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Tuesday, January 31, 2017

The Light is Shining

Matthew 4:12-23
The people who walked in darkness have seen a great light. Those who lived in a land of deep darkness—on them light has shined.
These words echo back and forth between our readings this morning.
The people who walked in darkness—the people who sat in darkness—the darkness….
What do we identify as darkness today?
Right now, our daylight hours are still a bit on the short side. Literal darkness comes early to our days. Dawn creeps in late each morning. So, there is the physical aspect of darkness.
Then, there is the mental or emotional aspect of darkness with which many of us are all too familiar. Depression, for instance, affects at least 1 in 10 Americans, and the rate of people diagnosed with depression is steadily growing. Yet it is estimated that 80% of those suffering with depression do not seek treatment. The mental and emotional aspect of darkness can be particularly crippling.
Finally, there is the spiritual darkness that seems so pervasive in our world. Spiritual darkness may come from never having had the opportunity to know Jesus, or it may come from the isolation of living on the margins, or from the deep pain of disillusion, rejection, or victimization.
Spiritual darkness may result from the distraction of the many voices which arise out of the various parts of our lives, each attempting to drown out the other, working together to draw us away from the light.
This distraction increases as allegiance to our idols overshadows our allegiance to God.  
The people who walked in darkness have seen a great light. Those who lived in a land of deep darkness—on them light has shined.
The darkness that weighs us down includes:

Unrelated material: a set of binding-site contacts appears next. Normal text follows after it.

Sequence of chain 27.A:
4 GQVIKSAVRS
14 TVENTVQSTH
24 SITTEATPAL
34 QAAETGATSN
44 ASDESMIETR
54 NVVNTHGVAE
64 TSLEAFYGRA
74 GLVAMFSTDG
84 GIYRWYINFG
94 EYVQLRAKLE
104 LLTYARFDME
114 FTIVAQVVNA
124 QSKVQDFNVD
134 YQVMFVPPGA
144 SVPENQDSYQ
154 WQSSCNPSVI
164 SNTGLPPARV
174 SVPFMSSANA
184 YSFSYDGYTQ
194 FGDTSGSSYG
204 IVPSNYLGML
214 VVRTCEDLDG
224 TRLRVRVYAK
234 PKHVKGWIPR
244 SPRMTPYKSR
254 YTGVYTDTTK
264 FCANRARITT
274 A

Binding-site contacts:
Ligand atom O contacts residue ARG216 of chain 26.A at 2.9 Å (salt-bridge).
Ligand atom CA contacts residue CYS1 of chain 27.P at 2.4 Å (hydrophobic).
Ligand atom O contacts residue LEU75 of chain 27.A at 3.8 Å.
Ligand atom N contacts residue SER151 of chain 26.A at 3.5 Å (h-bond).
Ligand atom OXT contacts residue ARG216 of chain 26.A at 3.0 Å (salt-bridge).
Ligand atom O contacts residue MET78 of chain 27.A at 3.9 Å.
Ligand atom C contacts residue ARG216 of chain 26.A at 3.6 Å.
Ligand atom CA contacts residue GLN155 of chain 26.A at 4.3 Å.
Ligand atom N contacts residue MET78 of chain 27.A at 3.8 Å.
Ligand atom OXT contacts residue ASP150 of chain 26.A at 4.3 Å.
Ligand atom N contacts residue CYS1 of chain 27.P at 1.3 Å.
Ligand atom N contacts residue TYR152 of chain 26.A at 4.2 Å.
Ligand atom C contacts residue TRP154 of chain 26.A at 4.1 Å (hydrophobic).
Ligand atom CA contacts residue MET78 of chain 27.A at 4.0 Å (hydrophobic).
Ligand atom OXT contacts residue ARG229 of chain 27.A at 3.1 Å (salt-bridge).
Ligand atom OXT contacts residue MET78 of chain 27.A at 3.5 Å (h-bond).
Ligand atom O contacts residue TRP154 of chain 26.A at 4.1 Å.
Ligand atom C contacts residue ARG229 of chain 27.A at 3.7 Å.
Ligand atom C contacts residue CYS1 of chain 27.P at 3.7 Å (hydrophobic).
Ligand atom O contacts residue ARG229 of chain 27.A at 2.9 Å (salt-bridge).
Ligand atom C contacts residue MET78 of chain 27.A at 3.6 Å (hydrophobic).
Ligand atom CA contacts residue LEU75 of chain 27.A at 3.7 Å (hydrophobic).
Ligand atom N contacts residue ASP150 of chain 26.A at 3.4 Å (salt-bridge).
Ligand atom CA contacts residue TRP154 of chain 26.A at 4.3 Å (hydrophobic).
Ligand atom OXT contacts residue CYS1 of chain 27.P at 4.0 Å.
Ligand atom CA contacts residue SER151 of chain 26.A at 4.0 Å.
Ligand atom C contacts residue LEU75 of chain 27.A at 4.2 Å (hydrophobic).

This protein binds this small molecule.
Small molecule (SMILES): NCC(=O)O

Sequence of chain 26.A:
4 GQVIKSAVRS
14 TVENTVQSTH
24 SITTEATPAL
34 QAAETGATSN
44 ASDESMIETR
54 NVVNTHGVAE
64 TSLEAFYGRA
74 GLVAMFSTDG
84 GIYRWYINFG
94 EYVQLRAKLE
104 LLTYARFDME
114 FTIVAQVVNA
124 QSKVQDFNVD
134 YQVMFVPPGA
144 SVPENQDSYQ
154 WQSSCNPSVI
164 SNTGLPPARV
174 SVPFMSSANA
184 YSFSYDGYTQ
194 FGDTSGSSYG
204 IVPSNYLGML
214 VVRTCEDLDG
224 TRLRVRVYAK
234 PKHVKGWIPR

worry for our future;

  • Perhaps our job is in jeopardy, is unfulfilling, or is the source of great conflict; o
  • The disease we are fighting or test results we are waiting to come in;
  • Our child or our parent may be struggling with demons that threaten relationships, health and well-being; or,
  •  our financial security is threatened by causes outside our control. Perhaps our darkness comes from the unraveling of relationships.
  • There are people who are just one catastrophic loss or illness away from losing their home; others worry, will we lose our medical insurance, Medicare or Social Security? Are our pensions safe?
  • And of course, the chaos and deep divisions in our world fills many with fear and the darkness of despair leaving us afraid to do the things that once brought us joy.

The people who walked in darkness have seen a great light. Those who lived in a land of deep darkness—on them light has shined.
      Our gospel text today reminds us that into our darkness, God brings life-saving light. Repent, Jesus says, for the kingdom of heaven has come near. Jesus doesn’t tell us to repent so that that kingdom can come, but tells us instead that the kingdom is here – therefore, repent, so that you might follow the light of its coming.
Jesus is the light of God that has ushered in God’s kingdom and shines into every dark corner and crevice our lives. Jesus is the light that transforms our world.
God’s light will prevail against every darkness. And God’s light is to be light for all people. Jesus is that light.
Jesus, the light of salvation, goes to Capernaum after he hears that Herod has arrested John. The stage is set: God will not let any earthly leader silence the good news of God’s love and mercy. God will continue to provide hope through God’s authority, as God acts through Christ to bring light and salvation to everyone.
The people who sat in darkness have seen a great light. Those who lived in a land of deep darkness—on them a light has shined.
       The thing is that long ago, in the region where Galilee now lies, the people of Zebulun and Naphtali had once experienced great defeat. Isaiah brought God’s people the good news of light to be delivered into their darkness by God’s own hand. In today’s gospel, Matthew quotes Isaiah, reminding the people, God is in control, so don’t let the darkness of this time bring despair. God won’t let it overwhelm you.
The people of Jesus’ time once again lived in the kind of deep darkness and despair that had once afflicted their ancestors, as they endured imperial rule and oppression, this time, under Rome. This is a place where Judaism intersects paganism and nation intersects nation. Jesus chooses to begin there, and to live among the marginalized peoples, on the frontier known as “Galilee of the Gentiles.”
As Jesus relocates to this northern territory to begin his ministry, he reminds the people that while deep darkness once existed there, God, in his faithfulness, has spoken into the darkness of oppression and tyranny, and has delivered hope and light.